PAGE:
In one of his most recent actions as Vice President, Dawa mentioned the Family Feud event organized by himself and the rest of the council, which happened the week of March 5th. He also helped organize the “Flowers for Favorites” campaign on Valentine’s Day. “I feel like the freshman student government hasn’t connected with the students yet, because we haven’t had the chance to do any significant projects,” he said but assured that more is to come.

Betty Li

Betty Li, SGO’s Freshman Secretary

New freshman council Secretary Betty Li, also a writer for The Survey Club, is no stranger to hard work. Immigrating at the age of four from China to the U.S., Li is also the oldest of three siblings in a working-class family. “I’ve seen my parents working over twelve hours a day to support us,” she says. “My parents don’t speak English, and we are very low income. Through them, I’ve experienced first hand the importance of hard work and being a leader.”

Her background has influenced much of her campaign. “Most of the time we focus on the ‘bigger people,’ like politicians and celebrities,” she remarked. “But really, the backbone of our society is the working class, those are the people who make our society work the way it does.”

In terms of the future, Li referenced several different committees working on new projects organized by Student Leadership and the SGO. Among these committees include a plan for an escape room event, as well as a Marvel and anime cosplay con.

Beyond the projects, Li felt that her overall biggest challenge is making sure the students “feel together.” As one of the first fully in-person schoolyears for herself, the council, and her grade in years, making them feel heard and represented is her biggest priority. “I want the freshmen to know that they are as much a part of the student council as we are,” Li concluded. “Everything we do is to benefit them this year during this transition.”

Franka Etkin 

Franka Etkin, SGO Freshman Parliamentarian.

Franka Etkin, Tech’s newest freshman Parliamentarian and a writer for The Survey Club, initially ran for freshman president but lost. Far from deterred, she instead decided to fill out the Google Form to apply for Parliamentarian. “I just wanted to be a part of generating more engagement in the school community,” she said. “We’re here to go to school, but it’s more than that.”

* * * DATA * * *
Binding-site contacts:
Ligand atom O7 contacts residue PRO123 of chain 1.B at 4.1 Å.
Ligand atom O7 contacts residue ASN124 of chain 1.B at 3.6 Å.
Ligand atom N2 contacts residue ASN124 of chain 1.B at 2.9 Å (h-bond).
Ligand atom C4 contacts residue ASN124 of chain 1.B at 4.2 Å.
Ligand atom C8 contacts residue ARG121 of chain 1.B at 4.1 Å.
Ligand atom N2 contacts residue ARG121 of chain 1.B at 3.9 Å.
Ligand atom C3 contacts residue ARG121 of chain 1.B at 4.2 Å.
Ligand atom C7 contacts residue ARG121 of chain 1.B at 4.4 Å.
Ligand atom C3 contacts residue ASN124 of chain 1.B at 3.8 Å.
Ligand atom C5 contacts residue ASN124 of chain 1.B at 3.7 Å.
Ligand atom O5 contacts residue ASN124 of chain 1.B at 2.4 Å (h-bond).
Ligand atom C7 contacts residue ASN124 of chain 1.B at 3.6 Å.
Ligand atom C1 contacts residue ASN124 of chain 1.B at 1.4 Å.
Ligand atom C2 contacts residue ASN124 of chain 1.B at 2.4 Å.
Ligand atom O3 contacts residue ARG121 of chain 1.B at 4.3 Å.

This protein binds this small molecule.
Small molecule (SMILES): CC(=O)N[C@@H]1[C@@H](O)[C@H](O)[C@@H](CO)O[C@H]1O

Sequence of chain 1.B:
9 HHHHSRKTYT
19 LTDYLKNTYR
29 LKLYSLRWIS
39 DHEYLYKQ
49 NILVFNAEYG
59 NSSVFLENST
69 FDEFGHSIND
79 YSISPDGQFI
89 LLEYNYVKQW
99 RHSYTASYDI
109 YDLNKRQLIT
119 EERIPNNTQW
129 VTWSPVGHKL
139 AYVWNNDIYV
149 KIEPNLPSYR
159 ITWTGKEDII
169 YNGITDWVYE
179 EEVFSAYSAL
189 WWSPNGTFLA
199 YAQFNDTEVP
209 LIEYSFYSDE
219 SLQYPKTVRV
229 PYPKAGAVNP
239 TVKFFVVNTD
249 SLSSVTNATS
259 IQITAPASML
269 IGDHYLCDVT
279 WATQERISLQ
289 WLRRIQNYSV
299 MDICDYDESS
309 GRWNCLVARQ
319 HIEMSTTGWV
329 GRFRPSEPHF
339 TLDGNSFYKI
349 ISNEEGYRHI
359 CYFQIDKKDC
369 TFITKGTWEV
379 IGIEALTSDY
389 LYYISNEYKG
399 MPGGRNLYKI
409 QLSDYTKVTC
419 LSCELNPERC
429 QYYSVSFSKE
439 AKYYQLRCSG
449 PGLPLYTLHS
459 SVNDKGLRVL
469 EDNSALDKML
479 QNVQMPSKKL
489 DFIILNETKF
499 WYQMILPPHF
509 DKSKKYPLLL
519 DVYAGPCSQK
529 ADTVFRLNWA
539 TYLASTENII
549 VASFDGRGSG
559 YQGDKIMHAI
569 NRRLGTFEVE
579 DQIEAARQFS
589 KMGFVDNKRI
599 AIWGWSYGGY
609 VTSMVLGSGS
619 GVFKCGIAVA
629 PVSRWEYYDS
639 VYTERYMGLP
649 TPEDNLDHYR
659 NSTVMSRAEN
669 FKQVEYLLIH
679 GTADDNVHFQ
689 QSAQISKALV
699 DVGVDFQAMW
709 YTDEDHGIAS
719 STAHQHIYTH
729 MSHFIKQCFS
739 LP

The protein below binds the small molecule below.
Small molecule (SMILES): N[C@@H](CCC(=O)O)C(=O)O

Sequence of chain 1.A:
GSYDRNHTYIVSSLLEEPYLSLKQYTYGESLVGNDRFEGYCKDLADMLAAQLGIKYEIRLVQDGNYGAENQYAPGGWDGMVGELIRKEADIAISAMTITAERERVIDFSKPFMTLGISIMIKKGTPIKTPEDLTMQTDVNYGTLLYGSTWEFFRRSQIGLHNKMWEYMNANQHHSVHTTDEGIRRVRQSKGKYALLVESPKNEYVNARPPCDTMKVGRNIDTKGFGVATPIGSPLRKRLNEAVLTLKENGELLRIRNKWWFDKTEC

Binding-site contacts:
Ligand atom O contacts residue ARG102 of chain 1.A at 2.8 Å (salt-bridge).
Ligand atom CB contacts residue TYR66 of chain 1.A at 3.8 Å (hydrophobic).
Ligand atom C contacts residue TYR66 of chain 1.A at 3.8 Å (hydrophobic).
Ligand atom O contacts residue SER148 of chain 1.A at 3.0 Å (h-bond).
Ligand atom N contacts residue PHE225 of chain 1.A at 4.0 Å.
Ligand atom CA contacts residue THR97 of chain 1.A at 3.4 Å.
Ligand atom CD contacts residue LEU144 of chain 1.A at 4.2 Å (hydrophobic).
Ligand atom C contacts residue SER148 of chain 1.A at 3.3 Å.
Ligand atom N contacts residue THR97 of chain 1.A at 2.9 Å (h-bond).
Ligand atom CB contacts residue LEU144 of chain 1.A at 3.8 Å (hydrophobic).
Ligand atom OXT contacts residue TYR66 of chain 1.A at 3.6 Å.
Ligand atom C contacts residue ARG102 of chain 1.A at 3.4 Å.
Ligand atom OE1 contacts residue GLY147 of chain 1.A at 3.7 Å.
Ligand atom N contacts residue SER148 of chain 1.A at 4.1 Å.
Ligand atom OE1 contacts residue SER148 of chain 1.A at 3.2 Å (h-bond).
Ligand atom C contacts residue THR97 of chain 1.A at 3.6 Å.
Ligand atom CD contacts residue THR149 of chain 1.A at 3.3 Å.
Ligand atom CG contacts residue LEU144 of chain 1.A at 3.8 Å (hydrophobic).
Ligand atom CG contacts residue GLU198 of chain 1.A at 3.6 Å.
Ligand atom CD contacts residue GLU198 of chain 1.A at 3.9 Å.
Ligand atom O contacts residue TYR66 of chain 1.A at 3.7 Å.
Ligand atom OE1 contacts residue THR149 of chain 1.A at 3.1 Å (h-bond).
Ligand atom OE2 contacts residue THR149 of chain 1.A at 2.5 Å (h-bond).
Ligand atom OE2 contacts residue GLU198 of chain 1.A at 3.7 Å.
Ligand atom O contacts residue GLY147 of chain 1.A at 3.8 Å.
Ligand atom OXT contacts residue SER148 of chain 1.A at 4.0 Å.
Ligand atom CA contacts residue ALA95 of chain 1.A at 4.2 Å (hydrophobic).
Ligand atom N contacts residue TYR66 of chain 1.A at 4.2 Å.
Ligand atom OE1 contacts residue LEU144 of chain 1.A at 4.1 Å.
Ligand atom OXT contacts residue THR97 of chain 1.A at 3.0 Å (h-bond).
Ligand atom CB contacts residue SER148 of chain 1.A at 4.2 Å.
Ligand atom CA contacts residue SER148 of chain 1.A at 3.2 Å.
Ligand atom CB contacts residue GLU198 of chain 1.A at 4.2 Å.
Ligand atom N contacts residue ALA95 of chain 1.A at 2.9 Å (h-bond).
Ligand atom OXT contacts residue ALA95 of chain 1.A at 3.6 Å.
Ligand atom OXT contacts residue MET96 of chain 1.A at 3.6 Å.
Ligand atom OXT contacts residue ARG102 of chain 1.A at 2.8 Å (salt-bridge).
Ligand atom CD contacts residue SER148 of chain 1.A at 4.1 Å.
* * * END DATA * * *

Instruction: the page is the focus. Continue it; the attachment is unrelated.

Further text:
Her presidential and parliamentary campaign was not just focused on a student-to-student basis, but also on teachers to students. “Really, it was and still is about respect and making people feel heard and valued,” Etkin said.

Her respect-based campaign was inspired by what she described as her “jarring” transition from her smaller, private middle school to Brooklyn Tech, with 6,000 students. “A lot of the communication here is just emails, like: ‘I’ll email the AP, who will email my teacher, who will email my section leader…” That kind of lack of interpersonal communication within such a large student body was the gap that she hopes to work on as freshman council Parliamentarian. 

Prior to becoming a student at Tech, she was on the debate team in her middle school, which she said enhanced her initial passion for politics and public speaking. “I’ve always been a fan of people,” she said. “That will carry into all of my choices.”

Xin Han Shao

Xin Han Shao, SGO Freshman Treasurer.

When Tech’s freshman Treasurer Xin Han Shao was young, he and his family immigrated to the United States from China. He is just one of the majority of Tech students who speak another language at home, as reported by the New York Times

From the age of six, he has since been working and budgeting at the restaurant his parents now own. “From my experience with the management system at my parents’ restaurant, I know how the money works and how to use it in the best way possible—and how to save money,” he said. These skills lend themselves especially well to his role as Treasurer, he explained.

For all Tech students, Shao wants to make sure he leaves his mark and contributes. “I want to experience being part of the SGO and trying my best to make the school better.”